Two school crossing patrols in the North East of England are celebrating their retirement, after careers spanning a combined total of 55 years.
74-year-old Thora Muir (top left) and 80-year-old Jim Armstrong, both from County Durham, are hanging up their fluorescent gear after 35 and 20 years respectively.
Thora spent 31 years at Cotsford Infant School at Horden, from January 1982, before moving to the community’s Yohden Primary in July 2013.
Jim, Durham County Council’s oldest SCP, has been based at Seaview Primary School on The Avenue in Seaham since 1996.
Special assemblies have been held at both schools to thank the pair and wish them a long and happy retirement.
Pupils and teachers from Cotsford Nursery, Cotsford Infants and Yohden Primary presented Thora with flowers, gifts and cards, while she was also given a certificate of appreciation for her 35 years’ service by the council’s road safety manager Paul Watson.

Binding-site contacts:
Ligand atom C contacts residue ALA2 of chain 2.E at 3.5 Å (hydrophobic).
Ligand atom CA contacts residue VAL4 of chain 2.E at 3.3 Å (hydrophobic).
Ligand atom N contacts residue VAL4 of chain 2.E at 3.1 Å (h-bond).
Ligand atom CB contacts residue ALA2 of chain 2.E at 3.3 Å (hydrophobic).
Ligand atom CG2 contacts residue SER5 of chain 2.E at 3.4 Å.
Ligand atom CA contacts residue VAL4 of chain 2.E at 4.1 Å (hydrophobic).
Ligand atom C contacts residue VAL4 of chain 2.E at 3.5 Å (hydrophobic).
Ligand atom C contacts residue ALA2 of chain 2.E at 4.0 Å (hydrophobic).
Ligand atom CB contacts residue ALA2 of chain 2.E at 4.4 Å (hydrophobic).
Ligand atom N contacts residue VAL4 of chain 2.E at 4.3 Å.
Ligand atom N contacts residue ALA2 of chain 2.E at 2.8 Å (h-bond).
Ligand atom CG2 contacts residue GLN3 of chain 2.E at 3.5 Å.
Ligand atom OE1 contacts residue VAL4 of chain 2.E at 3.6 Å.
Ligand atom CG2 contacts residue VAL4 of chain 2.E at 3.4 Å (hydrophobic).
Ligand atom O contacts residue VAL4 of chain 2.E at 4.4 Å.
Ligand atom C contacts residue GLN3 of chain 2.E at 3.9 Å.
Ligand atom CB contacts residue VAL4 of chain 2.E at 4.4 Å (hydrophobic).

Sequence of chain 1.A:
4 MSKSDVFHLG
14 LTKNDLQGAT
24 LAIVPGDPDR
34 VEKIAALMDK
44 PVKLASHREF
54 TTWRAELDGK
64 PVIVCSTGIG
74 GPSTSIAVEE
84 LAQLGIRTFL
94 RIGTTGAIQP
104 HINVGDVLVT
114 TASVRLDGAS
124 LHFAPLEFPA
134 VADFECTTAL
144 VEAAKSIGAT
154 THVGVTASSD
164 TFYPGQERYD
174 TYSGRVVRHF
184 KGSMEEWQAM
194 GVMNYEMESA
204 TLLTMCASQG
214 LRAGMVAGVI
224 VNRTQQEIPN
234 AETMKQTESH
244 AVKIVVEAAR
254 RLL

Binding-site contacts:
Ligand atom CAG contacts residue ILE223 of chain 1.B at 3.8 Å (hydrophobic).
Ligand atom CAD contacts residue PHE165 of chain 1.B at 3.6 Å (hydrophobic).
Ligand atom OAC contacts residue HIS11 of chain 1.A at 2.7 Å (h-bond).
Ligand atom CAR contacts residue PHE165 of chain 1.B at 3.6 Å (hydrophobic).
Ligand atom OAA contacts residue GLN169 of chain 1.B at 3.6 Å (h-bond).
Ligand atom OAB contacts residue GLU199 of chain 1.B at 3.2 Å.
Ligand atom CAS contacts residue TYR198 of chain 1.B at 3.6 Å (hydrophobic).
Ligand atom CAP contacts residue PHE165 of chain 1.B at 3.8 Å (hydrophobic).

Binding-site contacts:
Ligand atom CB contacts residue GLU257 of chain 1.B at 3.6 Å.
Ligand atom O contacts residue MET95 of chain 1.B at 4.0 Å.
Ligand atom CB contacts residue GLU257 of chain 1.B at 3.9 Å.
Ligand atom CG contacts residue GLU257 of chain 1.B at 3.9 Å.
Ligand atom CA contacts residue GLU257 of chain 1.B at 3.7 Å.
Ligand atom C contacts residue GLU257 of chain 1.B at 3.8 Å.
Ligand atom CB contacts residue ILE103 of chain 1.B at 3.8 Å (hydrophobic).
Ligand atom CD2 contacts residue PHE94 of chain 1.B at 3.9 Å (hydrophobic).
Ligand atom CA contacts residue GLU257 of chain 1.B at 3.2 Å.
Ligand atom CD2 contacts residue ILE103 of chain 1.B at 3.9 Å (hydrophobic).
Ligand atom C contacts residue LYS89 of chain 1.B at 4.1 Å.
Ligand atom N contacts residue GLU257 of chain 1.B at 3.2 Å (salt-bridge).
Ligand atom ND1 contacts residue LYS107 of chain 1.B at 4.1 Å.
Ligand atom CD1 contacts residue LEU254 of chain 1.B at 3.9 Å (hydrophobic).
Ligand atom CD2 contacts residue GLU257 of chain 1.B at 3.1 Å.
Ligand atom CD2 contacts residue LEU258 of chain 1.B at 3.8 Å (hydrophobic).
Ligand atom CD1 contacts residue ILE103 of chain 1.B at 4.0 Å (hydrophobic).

Thora said: “The weather hasn’t always been great but the smiles and ‘hellos’ you get from the children and their mums and dads makes it all worthwhile. It was lovely to attend the assembly and very emotional to say goodbye to everyone.”
At Seaview Primary, photos were shown of pupils with messages they had written for Jim, while a poem penned by one student and dedicated to the retiree was read out. Jim was also presented with a certificate by Mr Watson before the assembly concluded with pupils dedicating the Bruno Mars song ‘Count on Me’ to him.
Jim (left) said: “It’s a really difficult thing to retire but I’d like to say a big thank you to everyone I’ve got to know over the years. I’ll really miss them all.
“I have thoroughly enjoyed my 20 years as a ‘lollipop man.’ I’ve got to know so many children, parents and members of staff in this time and loved chatting to them all on a daily basis.”
Paying tribute to them both, John Reed, Durham County Council’s head of technical services, said: “First and foremost, I’d like to thank Thora and Jim for their excellent service. You only had to be at the assemblies to appreciate the affection in which they were held and how much they’ll be missed.
“I think they’d both agree being a ‘lollipop’ man or a woman is a highly rewarding job with the bonds you build with children, parents and teachers.”
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